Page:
Part and parcel of the marginalization scheme is utilizing words which dampen any discussion of things below the surface. George Bush, Dick Cheney, and John McCain are all masters of the schoolyard theory of foreign policy. Words like 'victory' are thrown about with reckless abandon without anyone ever asking for their definition. Their attitude toward foreign affairs is one of retribution akin to baseball teams trading bean balls, their sense of right and wrong guided only by some sadistic sense of standing among their imagined peers. In this light, saving face is more important than reason. Pride more important than substance.

But 'victory' is a word one must define before he can achieve it. This administration has never given--nor, seemingly, been asked to give--a clear definition of when victory will occur in Iraq. We know through endless repetition that the US must stay until "the job is done," but no one seems all that interested in when that is. As it stands, the military are involved in an interminable contest between two teams where only one gets to decide when time is out. Or allocate points. Or know the score.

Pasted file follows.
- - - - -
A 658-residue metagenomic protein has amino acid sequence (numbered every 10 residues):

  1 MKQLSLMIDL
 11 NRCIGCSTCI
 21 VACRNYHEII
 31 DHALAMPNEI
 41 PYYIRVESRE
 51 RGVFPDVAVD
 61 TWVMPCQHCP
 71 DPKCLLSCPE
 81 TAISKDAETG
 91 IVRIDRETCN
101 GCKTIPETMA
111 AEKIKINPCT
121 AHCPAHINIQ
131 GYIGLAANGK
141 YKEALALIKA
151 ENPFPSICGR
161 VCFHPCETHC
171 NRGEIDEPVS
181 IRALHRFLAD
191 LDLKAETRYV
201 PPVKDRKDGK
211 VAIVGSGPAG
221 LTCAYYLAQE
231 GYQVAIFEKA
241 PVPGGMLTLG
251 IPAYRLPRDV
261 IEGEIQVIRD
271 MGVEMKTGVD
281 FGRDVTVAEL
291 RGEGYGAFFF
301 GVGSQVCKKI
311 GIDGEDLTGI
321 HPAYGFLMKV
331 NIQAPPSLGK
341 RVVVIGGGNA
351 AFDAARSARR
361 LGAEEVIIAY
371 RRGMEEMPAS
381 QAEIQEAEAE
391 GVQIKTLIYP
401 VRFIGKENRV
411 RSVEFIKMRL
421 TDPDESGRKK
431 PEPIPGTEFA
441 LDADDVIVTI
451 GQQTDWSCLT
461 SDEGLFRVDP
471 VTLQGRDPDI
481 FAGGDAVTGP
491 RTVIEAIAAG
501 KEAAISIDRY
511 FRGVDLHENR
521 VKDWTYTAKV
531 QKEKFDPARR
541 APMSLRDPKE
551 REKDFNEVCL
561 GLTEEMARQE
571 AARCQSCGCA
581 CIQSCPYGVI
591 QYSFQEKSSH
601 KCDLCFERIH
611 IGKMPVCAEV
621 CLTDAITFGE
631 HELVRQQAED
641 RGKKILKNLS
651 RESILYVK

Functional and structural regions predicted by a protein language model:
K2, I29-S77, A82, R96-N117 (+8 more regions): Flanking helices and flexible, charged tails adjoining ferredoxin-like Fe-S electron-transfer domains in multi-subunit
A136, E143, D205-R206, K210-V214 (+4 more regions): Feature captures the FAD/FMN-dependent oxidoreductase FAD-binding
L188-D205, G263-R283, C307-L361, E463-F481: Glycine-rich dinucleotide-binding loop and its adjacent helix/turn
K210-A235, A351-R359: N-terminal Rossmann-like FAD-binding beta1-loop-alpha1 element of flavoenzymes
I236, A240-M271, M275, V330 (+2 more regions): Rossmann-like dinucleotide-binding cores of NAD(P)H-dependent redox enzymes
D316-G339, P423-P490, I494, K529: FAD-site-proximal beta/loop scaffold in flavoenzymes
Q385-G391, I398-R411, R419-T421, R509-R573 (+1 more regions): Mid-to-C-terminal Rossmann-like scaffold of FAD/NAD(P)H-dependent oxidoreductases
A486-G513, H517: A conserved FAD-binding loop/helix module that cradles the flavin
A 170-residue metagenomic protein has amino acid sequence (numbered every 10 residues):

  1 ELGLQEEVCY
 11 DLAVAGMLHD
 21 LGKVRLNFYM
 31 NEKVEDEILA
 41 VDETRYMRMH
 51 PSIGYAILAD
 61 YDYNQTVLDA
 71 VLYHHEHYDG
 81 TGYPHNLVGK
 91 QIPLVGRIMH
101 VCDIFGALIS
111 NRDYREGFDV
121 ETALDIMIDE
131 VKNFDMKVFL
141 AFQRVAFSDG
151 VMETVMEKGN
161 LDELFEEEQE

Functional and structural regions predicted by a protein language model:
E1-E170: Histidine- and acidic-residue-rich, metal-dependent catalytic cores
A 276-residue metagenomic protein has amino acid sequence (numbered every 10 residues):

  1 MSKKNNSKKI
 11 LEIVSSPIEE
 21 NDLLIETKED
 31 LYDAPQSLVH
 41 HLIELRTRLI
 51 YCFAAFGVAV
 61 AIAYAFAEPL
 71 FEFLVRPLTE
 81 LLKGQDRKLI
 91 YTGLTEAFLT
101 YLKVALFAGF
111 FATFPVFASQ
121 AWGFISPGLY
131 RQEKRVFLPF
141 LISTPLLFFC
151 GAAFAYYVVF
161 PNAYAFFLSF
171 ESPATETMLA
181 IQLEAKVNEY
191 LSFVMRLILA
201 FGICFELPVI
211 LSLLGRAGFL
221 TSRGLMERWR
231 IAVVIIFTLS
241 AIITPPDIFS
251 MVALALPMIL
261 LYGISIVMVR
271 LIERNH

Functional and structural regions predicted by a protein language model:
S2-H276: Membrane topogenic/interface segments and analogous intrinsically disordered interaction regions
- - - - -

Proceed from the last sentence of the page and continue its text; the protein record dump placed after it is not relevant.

This is as much the fault of the opponents of the occupation as its propagators. The refusal to require a clear definition for a word that has an absolute need for one if it is to acquire any meaning beyond the rhetorical has allowed this train to continue, derailed as it may be, unabated while a country burns.

If victory was ridding Iraq of Saddam, the US has succeeded. If victory was ridding the country of WMDs, it succeeded before it even began. If victory was democracy, it's succeeded. If victory is ending insurgency, Bush and McCain can forget about it. IOZ puts that point as blunt as it requires: